In an effort to “flatten the curve” and curb the spread of Covid-19, countries around the world implemented border closures.
The economic pain that ensued from the border closures, coupled with some recent gains at controlling the spread of the virus, have led to countries gradually opening their borders again in the hope of restarting the engines for their economies.
But herein lies the conundrum: in addition to the need of security at borders and seamless traveller experience, they must now ensure a safer and more hygienic environment for both airport employees and travellers.
To achieve this, airports have implemented additional sanitation measures such as social distancing, enhanced sanitation cycles and temperature checks. Airports in both Abu Dhabi and Dubai require travellers to wear face masks and gloves to ensure that contamination risks from ambient water droplets and surfaces are kept to a minimum.
Minimising the risk of infection at the point of entry/exit is fundamental to rebuild traveller confidence, a direct contributor to stimulate the travel industry. At the recent FTE (Future Travel Experience) APEX Airports virtual event, Dr Joe Leader, CEO of APEX and IFSA, stated that he believes airports will be “critical in setting the tone for safe passenger travel in a post Covid-19 world”.
In particular, Dr Leader highlighted that extra vigilance is a top priority for airport security areas as they are used by “hundreds, and perhaps thousands of people daily”.
Further proving his point, Abu Dhabi Airport has put out a video documenting the sanitation measures from the moment travellers arrive at the airport to the time when they board the flight.
It is worth noting that ‘contactless’ is highlighted throughout the video: travellers are temperature-checked via thermal scanners, identified and traced via wearable technology, such as Google Glass, and border crossings enabled with contactless biometric technology.
As a veteran of border security, this does not surprise me. Contactless biometric technology for border control has been gaining popularity within the industry. In 2017, The Australian Department of Immigration and Border Protection trialled a contactless biometric authentication technology that would remove the need for a known traveller to present a physical passport in Australian airports.
Recently, the country rolled out its new Enterprise Biometric Identification Services (EBIS) system, which will serve as the backbone for processing border clearances for legitimate travellers, just in time for its reopening. A core of the EBIS system is its facial biometric matching solution, supplied by IDEMIA.
A frontrunner in adopting innovative technology, the UAE is no stranger to leveraging contactless technology for enhancing border security. As early as 2015, Abu Dhabi started on its e-Border project, integrating contactless biometric technology, automation and system integration to secure the country’s borders.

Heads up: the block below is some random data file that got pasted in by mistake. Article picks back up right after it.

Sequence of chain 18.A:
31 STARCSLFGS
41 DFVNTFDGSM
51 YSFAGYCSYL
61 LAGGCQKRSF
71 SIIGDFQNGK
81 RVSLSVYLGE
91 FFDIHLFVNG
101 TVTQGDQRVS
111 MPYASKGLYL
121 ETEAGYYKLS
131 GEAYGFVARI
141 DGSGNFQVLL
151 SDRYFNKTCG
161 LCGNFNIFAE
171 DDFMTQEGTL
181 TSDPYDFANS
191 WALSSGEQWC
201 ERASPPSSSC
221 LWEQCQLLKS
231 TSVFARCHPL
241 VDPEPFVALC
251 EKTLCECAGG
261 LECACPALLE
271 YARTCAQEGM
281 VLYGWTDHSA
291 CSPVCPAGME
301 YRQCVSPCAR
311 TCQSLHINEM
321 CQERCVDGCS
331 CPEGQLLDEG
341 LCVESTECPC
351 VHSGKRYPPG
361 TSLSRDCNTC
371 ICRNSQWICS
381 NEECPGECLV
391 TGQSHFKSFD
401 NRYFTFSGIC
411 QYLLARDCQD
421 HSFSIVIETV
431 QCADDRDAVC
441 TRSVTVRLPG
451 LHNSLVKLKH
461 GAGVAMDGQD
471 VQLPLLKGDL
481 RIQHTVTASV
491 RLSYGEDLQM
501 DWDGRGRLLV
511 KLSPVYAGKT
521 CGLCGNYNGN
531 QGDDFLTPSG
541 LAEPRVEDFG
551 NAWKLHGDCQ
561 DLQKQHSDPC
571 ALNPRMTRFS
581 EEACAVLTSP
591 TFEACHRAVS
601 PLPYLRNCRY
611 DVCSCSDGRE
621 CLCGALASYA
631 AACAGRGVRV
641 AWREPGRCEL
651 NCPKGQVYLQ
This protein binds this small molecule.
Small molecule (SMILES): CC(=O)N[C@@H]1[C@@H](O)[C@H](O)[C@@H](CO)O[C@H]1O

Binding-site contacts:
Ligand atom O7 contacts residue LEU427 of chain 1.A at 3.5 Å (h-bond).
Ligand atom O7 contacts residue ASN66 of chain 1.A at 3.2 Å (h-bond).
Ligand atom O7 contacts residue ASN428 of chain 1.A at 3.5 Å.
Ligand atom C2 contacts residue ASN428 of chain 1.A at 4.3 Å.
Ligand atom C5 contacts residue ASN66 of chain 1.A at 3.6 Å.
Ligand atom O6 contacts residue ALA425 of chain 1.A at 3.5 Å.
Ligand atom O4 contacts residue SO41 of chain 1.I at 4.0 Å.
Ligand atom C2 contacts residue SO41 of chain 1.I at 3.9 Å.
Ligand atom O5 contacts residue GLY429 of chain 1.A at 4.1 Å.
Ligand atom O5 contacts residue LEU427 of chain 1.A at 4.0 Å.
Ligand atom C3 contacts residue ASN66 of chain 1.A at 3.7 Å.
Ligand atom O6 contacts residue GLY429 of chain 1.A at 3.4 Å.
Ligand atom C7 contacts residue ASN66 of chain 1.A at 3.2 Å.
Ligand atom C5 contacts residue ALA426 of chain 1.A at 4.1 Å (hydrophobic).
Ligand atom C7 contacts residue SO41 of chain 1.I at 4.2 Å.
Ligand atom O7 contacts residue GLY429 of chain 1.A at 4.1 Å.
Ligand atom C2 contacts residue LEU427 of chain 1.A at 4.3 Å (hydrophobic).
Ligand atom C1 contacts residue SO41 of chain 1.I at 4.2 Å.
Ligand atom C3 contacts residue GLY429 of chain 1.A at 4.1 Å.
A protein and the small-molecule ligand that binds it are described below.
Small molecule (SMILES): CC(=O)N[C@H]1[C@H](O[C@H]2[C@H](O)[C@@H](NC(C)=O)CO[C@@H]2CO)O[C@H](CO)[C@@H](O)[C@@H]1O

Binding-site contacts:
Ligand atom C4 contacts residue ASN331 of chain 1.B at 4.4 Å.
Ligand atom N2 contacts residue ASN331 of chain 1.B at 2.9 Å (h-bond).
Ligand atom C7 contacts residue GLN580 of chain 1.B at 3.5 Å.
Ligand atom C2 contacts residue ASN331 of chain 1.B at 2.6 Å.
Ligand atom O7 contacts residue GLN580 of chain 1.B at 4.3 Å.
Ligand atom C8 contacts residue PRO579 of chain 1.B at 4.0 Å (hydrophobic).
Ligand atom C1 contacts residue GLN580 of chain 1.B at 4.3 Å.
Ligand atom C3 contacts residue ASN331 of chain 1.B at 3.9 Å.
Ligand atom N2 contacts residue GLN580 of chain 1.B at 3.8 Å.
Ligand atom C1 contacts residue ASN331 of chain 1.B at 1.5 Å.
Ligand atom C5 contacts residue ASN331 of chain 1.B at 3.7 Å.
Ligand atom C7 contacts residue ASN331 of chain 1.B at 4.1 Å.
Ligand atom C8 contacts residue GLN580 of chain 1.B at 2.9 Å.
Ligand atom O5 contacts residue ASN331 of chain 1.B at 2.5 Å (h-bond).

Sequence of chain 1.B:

The e-Border project was also amongst the first in the world to spearhead iris and face recognition for border control with Iris-at-a-Distance (IAD) cameras. As opposed to touch-based scanners, the IAD cameras offer speed and accuracy, with its ability to capture iris and face simultaneously in under two seconds, and mitigate any hygiene concerns for travellers.
Contactless biometric technology is also supporting Dubai’s Terminal to process travellers in a fast, accurate and safe manner. Leveraging IDEMIA’s OneLook multi-biometric solution, the border protection officers can effectively process legitimate travellers behind plexi-glass panels that are installed to protect their health and safety.
It would, however, be short-sighted to think that contactless biometric technology is limited to high security areas such as passport clearance. In fact, contactless biometric technology should be thought of as the way forward to achieve a secured, hygienic and seamless travel experience.
Contactless biometric technology can be incorporated at the very beginning of the travel process – at traveller check-in. In today’s context, where all travellers are required to wear face masks inside the airport, authenticating and verifying travellers with their iris would be an ideal solution to protect both the airport’s employees and travellers.
Contactless biometric technology can also be used with contactless fingerprint scanners, for instance, at self-service kiosks that are present at immigration pre-checks. Incorporating contactless biometric technology in place of physical touchpoints around the airport, even at duty free, would have an added travel advantage of eliminating the need to keep showing an ID document at every turn.
This achieves a more seamless experience and ease of mind (for those of us who fear losing our documents within the airport) even before we board the aeroplane.
In addition to securing borders, the pandemic has spotlighted the important role that key infrastructures such as an airport, have to play in protecting both travellers and employees.
Contactless biometric technology looks set to be a fundamental part of this equation with its ability to protect all airport employees and travellers, from the airport curb to boarding.